This article will be discussing about how to choose a generator for your home. No one likes it when the power goes out. And some seasons are just prone to severe storms that seem to cripple the electric companies over and over again. Often there are large regional outages that last for days before power is restored. We have to cope with dark rooms, food spoilage, being terribly cold or hot, and not being able to get to work. A home generator can be the answer, but it's a complicated product to choose, purchase, install and operate
1. Determine what appliances and fixtures you want to keep operating if the power goes out. Generators are not substitutes for full power service; they are only a means to give you the basics during an outage.
2. Decide what type of unit best fits your needs. There are three basic types: wheeled portable generators that operate on gasoline, large stationary models that typically run on liquid propane or natural gas, and battery inverter systems.
3. Weigh the pros and cons of each type of unit. For gasoline-fueled generators you must be able to preserve the fuel with stabilizers, and be able safely store up to 12 to 18 gallons for each day's use, because gas stations are often closed during power outages.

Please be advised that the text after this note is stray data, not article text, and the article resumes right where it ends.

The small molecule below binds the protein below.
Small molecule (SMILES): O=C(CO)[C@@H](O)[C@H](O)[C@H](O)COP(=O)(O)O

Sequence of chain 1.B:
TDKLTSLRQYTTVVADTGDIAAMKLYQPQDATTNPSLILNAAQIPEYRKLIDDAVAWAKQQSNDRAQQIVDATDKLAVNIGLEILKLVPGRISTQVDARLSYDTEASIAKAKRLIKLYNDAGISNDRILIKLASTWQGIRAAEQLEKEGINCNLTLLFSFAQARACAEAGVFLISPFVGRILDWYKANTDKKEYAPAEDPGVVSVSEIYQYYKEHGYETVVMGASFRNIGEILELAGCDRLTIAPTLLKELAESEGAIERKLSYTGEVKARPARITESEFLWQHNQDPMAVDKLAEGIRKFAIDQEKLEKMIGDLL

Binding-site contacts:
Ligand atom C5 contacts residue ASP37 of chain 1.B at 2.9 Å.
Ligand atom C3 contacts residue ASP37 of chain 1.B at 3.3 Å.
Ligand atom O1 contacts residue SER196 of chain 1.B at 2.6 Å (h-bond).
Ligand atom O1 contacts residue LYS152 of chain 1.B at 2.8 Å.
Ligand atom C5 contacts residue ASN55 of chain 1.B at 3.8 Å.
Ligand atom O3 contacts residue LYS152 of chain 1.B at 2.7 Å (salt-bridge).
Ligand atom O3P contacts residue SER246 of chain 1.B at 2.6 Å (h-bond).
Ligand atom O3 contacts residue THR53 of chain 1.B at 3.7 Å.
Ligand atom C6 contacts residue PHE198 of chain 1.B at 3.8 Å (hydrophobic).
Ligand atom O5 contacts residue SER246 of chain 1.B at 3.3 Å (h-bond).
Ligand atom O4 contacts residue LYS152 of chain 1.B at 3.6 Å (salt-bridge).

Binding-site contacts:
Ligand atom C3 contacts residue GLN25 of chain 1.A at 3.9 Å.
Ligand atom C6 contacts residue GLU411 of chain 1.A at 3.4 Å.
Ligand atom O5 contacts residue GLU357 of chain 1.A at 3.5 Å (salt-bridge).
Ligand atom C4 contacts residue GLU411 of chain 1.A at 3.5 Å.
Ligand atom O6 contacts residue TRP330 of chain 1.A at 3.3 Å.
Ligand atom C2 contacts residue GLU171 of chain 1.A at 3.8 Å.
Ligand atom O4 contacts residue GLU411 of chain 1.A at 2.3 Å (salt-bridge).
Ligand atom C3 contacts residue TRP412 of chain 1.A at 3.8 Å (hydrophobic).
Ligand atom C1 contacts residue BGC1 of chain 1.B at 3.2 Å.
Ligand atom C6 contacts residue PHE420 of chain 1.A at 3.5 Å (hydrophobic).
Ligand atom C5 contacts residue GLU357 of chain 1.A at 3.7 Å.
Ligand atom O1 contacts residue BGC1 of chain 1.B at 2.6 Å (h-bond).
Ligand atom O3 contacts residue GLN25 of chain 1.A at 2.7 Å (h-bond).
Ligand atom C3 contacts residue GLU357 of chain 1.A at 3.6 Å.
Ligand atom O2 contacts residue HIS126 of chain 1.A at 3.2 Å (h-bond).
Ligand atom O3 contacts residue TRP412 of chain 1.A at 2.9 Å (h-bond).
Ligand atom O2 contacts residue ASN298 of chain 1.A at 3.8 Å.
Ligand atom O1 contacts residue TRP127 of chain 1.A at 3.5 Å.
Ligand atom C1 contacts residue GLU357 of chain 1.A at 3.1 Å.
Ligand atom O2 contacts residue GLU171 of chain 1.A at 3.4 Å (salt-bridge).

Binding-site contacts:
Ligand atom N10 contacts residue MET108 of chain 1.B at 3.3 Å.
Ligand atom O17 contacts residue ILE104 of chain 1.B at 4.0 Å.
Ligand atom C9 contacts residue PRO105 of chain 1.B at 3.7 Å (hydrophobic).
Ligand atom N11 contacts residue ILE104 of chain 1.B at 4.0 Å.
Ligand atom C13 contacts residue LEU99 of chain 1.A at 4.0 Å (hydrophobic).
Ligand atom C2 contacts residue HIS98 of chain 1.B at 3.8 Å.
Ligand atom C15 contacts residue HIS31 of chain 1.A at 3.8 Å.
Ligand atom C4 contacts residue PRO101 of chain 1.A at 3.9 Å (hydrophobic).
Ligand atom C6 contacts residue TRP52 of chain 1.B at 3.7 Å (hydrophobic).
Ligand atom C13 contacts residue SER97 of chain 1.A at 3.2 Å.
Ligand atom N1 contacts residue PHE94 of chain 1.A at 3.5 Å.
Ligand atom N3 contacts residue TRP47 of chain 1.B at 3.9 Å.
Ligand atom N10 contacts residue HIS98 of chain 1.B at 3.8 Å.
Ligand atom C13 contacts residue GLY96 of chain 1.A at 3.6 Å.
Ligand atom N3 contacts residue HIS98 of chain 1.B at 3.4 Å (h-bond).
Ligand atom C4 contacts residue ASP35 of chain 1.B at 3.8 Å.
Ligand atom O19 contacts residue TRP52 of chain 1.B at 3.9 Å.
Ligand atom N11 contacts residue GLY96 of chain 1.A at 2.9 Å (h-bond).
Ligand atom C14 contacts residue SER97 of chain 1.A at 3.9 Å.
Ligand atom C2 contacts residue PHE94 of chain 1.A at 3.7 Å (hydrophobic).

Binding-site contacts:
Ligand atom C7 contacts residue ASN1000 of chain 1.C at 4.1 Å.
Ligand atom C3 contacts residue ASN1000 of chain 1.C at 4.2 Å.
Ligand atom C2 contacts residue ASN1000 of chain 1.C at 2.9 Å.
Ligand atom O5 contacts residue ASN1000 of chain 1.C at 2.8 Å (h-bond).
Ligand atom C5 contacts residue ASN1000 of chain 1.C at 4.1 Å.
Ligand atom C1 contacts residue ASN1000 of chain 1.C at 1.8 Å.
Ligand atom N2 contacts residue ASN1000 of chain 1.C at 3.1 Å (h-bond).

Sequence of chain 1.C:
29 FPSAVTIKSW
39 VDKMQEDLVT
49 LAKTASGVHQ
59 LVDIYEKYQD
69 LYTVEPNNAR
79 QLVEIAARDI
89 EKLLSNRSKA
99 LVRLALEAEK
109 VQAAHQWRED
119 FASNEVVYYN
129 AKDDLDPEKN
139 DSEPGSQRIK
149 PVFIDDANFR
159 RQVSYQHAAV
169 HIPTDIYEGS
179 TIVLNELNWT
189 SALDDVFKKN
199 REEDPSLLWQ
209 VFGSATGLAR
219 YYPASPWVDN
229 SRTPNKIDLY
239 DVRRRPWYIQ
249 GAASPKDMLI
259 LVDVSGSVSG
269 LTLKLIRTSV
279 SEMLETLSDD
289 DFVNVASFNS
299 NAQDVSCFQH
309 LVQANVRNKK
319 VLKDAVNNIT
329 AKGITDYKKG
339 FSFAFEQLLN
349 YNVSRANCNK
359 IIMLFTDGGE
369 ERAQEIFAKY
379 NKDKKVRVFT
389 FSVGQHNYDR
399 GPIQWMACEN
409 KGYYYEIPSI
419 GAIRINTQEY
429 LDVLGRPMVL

4. Determine how much you are willing to spend. There is a wide variety of pricing from $300 up to $3,700 and even more, depending on unit type.
5. Visit vendors, home centers and electric-supply companies that sell generators. Ask questions and get information about installation, operation, and maintenance before you place an order.
6. Read the manufacturer's set-up and operation manuals immediately after purchase. Check the resource below for a sample owner manual. Test-run your unit after set-up. Some units may require "start checks" on a recurring basis